On paper, a three-tier system looks appealing, especially with assurances of at least two of these leagues being aired on TV. But a closer look will reveal that the situation might not be that rosy.
If two leagues, I-League and the second division, were difficult enough to promote before, with one more tier being added, marketing and promotions are going to be tougher. If the past two years are any indicators, the entire focus of the AIFF and IMG-Reliance would be on the ISL at the expense of the I-League.
With popular clubs such as Mohun Bagan and East Bengal finding it difficult to attract sponsors or the existing sponsors failing to live up to their commitments, there is no reason to believe that their fortunes will change if they are relegated to a second-tier league. So, it will be difficult for the teams to create any sustainable revenue streams.
It is also being said that there will be no opportunity for clubs to be promoted up to the top tier, or for top-tier clubs to be relegated to the lower divisions. The AIFF is assuring a share of revenue from the central pool for these clubs in the lower divisions, but it won’t be enough to prevent them from shutting down, as the chance to play in the top tier will be denied even if they perform well.
Some I-League clubs are already considering their next course of action. Even if there is quality broadcasting, it might take some time to attract sponsorship for these leagues. With most of these clubs operating on shoestring budgets, ranging between Rs3 crores to Rs15 crores, compared to Indian Super League clubs whose budgets are to the tune of Rs30 crores to Rs50 crores it will be difficult for them to sustain themselves and wait for a substantial chunk from the central pool.
In the past few years, the I-League has been directly inducting teams backed by corporate entities. Bengaluru FC owned by the JSW Group and DSK Shivajians FC owned by the DSK Group based in Pune are fine examples. With this new restructuring, these clubs, which have already paid up a capitation fee in the range of Rs3-5 crore to enter the top tier, may shy away from paying again to play in the ISL.
Other I-League clubs—ones with rich legacies and loyalties—and the relatively new ones that got promoted to the I-League from the lower tier, will feel short-changed by the new structure. Opinions do differ on the impact of these clubs on Indian football, but the truth is that these were the clubs that sustained the sport in the country while it was going through its lowest ebb. Most owners of these clubs have pumped in money to keep them alive without any returns whatsoever.
A restructuring that does not take these I-League clubs into account seems to be farcical at its best. The recent trend in Indian football has been the emergence of clubs from Mizoram and other north-eastern states. With no promotion or relegation, it will be virtually impossible to see clubs such as Aizawl FC or Royal Wahingdoh playing in the top tier.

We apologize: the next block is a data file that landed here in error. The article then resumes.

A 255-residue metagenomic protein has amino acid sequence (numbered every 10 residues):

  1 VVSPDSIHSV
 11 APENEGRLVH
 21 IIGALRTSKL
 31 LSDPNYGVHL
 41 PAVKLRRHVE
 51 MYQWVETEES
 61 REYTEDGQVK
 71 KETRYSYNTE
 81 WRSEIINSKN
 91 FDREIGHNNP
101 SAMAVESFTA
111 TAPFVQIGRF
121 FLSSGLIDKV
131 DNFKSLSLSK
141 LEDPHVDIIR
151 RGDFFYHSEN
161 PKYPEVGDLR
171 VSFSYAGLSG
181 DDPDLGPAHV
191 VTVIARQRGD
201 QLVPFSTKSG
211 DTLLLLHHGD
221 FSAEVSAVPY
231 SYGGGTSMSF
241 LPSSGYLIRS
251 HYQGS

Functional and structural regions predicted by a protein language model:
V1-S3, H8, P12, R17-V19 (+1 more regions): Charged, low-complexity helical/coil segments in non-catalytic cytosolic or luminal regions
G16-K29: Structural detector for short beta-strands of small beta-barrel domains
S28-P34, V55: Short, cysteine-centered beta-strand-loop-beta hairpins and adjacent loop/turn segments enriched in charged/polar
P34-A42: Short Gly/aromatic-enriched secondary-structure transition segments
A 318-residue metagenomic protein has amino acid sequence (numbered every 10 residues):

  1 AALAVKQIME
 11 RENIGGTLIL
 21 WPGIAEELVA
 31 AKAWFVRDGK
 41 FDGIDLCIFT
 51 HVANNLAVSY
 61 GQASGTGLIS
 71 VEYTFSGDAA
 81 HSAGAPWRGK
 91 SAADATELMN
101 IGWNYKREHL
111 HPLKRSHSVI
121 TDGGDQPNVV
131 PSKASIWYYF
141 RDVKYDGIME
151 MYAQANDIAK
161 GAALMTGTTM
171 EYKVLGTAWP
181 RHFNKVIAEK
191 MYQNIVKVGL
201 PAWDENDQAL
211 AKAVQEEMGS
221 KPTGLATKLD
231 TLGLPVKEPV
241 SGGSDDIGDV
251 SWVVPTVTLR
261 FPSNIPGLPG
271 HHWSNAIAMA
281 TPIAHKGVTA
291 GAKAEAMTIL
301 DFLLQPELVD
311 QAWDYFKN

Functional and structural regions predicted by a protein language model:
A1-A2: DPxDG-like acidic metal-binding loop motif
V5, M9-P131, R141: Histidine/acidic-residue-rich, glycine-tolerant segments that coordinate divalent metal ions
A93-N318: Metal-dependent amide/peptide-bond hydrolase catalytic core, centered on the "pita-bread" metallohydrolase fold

On the whole, it looks like a plan that was stitched up hastily with only one purpose—to anoint the ISL as the top tier of Indian football.
A club official from Goa said on condition of anonymity, “The current move from AIFF is flimsy and short-sighted, and this is not in any way a reform. Clubs which have been supporting our football through difficult times are being totally sidelined by relegating us to a lower division."
The official also expressed his concern that such a move should not be at the cost of footballing hotbeds such as Goa and Kolkata.
Now, the big question is, will the new plan succeed? It looks like a difficult proposition, and will depend on how many I-League clubs will be willing to play in a second tier that doesn’t ensure promotion to the top tier. Clubs such as Sporting Clube de Goa and Kolkata giants Mohun Bagan and East Bengal have already voiced their opinion against relegating them to a lower division.
Despite all this, if the AIFF and IMG-Reliance manage to pull it off, this three-tier system will offer opportunities to a vast pool of players. It could also kick off an ecosystem that will open up job opportunities for coaches and support staff.
Most importantly, having a single top-tier league and the subsequent divisions playing in tandem will help stabilize the Indian football calendar, which had gone totally haywire since the ISL started in 2014. This means India will be able to synchronize its calendar with the Fifa-approved match dates and play more international matches and hopefully better its position in the global rankings.
The Press Trust of India quoted AIFF chief Praful Patel as saying, “ISL has been a disruption in Indian football and it is because of this disruption that we are looking for solutions."
Hopefully, these disruptions would not wreak upon Indian football the kind of havoc that hit Air India, also one of Patel’s projects.
Unni Paravannur is a Bangalore-based Indian football commentator and runs the popular news portal www.footballnewsindia.in (Twitter- @fni).